The body mass index (BMI) is the most commonly-used way of classifying overweight and obesity in adult populations and individuals.
BMI is defined as a person's weight in kilograms divided by the square of their height in meters (kg/m2).
Each BMI figure is classified within a range, eg 18-25 is ideal and over 30 is reckoned to be obese.
According to a survey of bodyshapes conducted in the UK in 1951, a woman's average waist size was 70cm (27.5in). A 3-D survey carried out by SizeUK in 2004 found the average woman had a waist measurement of 86cm (34in) and a BMI of 24.4, just inside the ideal range.
There was no comparative data for men in 1951, but the SizeUK survey showed the average man in 2004 had a waist of 94cm (37in) and a BMI of 25.2, technically just outside the ideal range.
But obesity is not just a problem for adults - the spread of obesity among children is also alarming experts.
At least 20 million children under the age of 5 years were overweight globally in 2005, according to the WHO.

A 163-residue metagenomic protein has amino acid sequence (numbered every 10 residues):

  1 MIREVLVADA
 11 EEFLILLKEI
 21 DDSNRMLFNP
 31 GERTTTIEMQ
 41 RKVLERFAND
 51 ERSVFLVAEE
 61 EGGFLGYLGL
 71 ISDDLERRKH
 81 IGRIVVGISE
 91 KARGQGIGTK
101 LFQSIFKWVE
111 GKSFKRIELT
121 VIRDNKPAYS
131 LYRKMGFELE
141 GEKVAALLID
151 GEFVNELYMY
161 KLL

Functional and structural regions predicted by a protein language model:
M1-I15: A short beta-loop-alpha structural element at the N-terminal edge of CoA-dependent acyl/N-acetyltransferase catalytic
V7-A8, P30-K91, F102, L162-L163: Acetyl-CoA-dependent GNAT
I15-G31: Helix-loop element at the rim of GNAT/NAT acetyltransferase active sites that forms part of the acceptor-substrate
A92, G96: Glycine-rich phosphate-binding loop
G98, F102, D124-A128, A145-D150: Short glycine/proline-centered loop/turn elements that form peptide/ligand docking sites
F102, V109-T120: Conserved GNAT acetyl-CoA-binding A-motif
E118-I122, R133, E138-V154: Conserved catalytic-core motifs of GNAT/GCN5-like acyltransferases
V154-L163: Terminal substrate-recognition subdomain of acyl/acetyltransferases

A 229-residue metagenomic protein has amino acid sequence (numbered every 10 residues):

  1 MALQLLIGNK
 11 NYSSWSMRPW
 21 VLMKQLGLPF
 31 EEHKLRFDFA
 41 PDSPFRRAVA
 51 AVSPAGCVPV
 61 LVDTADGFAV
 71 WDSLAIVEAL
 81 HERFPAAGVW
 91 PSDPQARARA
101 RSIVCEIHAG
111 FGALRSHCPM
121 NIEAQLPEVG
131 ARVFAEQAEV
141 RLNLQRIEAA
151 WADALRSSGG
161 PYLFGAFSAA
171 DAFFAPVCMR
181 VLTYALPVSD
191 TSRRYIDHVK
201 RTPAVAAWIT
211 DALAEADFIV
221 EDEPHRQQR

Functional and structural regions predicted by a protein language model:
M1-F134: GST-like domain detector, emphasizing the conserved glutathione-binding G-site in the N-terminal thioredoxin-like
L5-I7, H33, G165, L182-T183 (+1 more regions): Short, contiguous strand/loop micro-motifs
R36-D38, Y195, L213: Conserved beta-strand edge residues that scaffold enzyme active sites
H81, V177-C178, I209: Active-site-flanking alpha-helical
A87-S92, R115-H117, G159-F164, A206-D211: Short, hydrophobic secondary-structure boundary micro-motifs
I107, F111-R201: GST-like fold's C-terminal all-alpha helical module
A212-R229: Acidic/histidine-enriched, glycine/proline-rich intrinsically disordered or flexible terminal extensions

Measuring children, aged 5 to 14 years, who are overweight or obese is challenging because there is not a standard definition of childhood obesity applied worldwide. Figures for children in England are shown here.
Childhood obesity is a big problem in the United States. The following graph shows the trend in a number of countries around the world.
Experts are worried that the increase in obesity will lead to more health problems as people who are overweight have a higher risk of heart disease, Type II diabetes and other diseases including some cancers.
As most data sources do not distinguish between Type I and II diabetes in adults, it is not possible to present the data separately. The map below shows the prevalence of diabetes throughout the world in 2007.
Even if the prevalence of obesity remains stable until 2030, the American Diabetes Association, says that the number of people with diabetes will more than double.
It says the increase may be "considerably higher" than this if, as expected, the prevalence of obesity continues to rise around the world.